Walking & Falling
11 Feb - 28 May 2006
11 Feb - 28 May 2006
Anna Gaskell (US), Ann Hamilton (US), Rebecca Horn (DE), Sigalit Landau (IL), Richard Long (GB), Bruce Nauman (US), Danica Phelps (US), Sam Taylor-Wood (GB),
Vangelis Vlahos (GR)
Curators: Elisabeth Millqvist and Tessa Praun.
NOTES ON WALKING
One foot on the ground at all times. The front foot must touch the ground before the back foot leaves it. This is stipulated in the British rules on racewalking from 1862. For a tightrope walker the difficulty lies in the limited foot space. Walking up a mountain the slope creating the resistance is the big challenge.
All truly great thoughts are conceived by walking, Nietzsche once said, and historically the culture of walking has many aspects. Pilgrims walk to their destination and the voyage is as important as the arrival. Japanese poets have walked to become inspired and more aware of their surroundings. In comic strips the professor paces back and forth, to think or find a solution. The Situationists (an artist group in the 1950s and 1960s) walked and let chance govern their steps, a method intended to revolutionise everyday life.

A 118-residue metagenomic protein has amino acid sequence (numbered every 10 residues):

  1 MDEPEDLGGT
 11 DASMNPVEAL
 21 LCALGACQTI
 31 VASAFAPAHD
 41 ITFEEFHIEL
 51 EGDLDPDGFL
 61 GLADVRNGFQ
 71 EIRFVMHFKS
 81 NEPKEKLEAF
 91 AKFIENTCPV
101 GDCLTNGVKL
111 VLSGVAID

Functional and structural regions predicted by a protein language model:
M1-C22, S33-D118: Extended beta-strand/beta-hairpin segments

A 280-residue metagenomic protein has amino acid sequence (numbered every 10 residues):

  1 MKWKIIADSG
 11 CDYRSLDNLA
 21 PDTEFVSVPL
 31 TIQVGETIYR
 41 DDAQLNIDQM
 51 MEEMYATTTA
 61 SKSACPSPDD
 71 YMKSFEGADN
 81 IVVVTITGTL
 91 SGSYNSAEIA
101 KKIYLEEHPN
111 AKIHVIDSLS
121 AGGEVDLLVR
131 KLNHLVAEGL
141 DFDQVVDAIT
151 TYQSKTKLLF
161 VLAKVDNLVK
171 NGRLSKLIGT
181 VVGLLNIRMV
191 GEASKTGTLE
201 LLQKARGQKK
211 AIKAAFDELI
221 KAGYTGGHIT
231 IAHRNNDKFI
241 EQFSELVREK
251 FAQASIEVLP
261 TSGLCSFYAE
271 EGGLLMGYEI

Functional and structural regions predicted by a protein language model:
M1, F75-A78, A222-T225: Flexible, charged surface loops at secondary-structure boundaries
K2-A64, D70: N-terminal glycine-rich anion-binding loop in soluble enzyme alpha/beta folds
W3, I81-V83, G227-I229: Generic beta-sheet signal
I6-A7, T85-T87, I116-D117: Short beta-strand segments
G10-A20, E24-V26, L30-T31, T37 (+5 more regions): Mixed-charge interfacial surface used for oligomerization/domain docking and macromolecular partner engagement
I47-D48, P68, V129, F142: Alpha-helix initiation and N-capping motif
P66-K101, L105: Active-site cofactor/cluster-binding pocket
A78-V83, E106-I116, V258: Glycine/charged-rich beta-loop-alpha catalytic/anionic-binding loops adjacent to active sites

For most of us, everyday walking is something we do without even thinking about it. But when gravity is cancelled, like in space or under water, our experience of how to walk is void. We need a sense of balance to keep our bodies in the right position in relation to gravity. If that sense deteriorates, if we have a cold or are blindfolded, it affects our ability to walk. When children learn to walk they fall over repeatedly. In winter we often slip and lose our balance. For a moment we don't know how it will end - walking and falling are less than a second apart.